our toddler. Squinting my eyes I could see blue dragonflies in the water plants with a hue so bright I almost believed they couldn’t be real, that they had to be painted on. We followed the trail one after each other as there is really room for one person to comfortably walk through. The views all around were breathtaking. My toddler happily led the team and I felt as giddy as she did. We stopped to take in the scenery of the water and the quiet, out of the way beach but decided to trek on to the end of the trail with an even better vantage point. We took in the moment with each other, our friends, my family to be grateful and humble all at the same time. Then we rested a bit at the hidden beach and walked in the warm and comfortable water where we played with some retrievers nearby who had the same idea. Though a bit rocky for my taste, we still had a memorable time there. What a gem of a find!
Meet Sung Bin Park Boudreau-our newest Cape Cod Mom Blogger! Technology now far surpasses our grandparents and parents age and someday will rival the age that we grew up in... We welcome her to our team and we look forward to her green and natural parenting blogs!! Welcome!!!!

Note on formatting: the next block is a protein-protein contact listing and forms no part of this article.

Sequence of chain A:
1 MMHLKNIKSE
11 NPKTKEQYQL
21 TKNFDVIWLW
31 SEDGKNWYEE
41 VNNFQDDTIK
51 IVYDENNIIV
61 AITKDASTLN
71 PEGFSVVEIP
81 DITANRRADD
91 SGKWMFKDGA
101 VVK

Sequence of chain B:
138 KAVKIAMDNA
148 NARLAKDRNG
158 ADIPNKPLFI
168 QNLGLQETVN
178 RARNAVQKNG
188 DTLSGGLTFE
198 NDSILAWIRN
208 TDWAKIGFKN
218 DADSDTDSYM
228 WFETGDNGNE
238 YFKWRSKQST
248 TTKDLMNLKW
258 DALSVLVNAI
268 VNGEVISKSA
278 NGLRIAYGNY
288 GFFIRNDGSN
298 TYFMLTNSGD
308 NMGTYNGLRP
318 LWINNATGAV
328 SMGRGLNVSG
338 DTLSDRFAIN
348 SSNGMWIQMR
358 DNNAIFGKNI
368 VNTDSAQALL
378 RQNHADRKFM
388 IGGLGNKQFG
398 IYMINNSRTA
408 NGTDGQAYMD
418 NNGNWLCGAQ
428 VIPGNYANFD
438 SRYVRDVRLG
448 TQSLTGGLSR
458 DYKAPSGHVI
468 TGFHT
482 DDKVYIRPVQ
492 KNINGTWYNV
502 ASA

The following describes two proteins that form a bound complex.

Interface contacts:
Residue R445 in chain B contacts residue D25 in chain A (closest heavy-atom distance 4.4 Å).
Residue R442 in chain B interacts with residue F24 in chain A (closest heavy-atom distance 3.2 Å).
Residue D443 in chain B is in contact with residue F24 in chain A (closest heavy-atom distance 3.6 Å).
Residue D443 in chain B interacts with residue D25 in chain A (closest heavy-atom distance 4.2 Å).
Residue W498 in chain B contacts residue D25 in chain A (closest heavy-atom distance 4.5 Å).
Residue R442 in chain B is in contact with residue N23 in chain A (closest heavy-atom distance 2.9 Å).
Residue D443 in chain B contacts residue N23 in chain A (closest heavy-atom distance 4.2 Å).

"Oh, dear child,
I can only imagine what you will be capable of and what new technology will be available to you in the coming years.
But as you become hyper-linked to a world of instant messages and texts (and who knows what else is on the horizon), I hope you will also come to respect the simple things in life that I knew and grew up with.
May you look back fondly on your youth filled with summers at the beaches here. Or enjoy the outdoor play of running around at the local playgrounds, just as I did when I was a child living in the city.
Though you will never know arcane things like fax machines, word processors or pagers that I was once accustomed to, I hope we will have some mutual understanding for the things that are designed to make our lives easier.
Mostly, I hope you will not look at me with disdain when I tell you your iPod or portable device is not your only mode of entertainment and that having a family
meal without interruptions from texts is mandatory.
While I promise to try to keep up-to-speed with the latest advances and not be a “lame” or “out of it” parent as much as I can, I hope you will also be able to slow down enough to enjoy life without fancy gadgets, at least for a bit.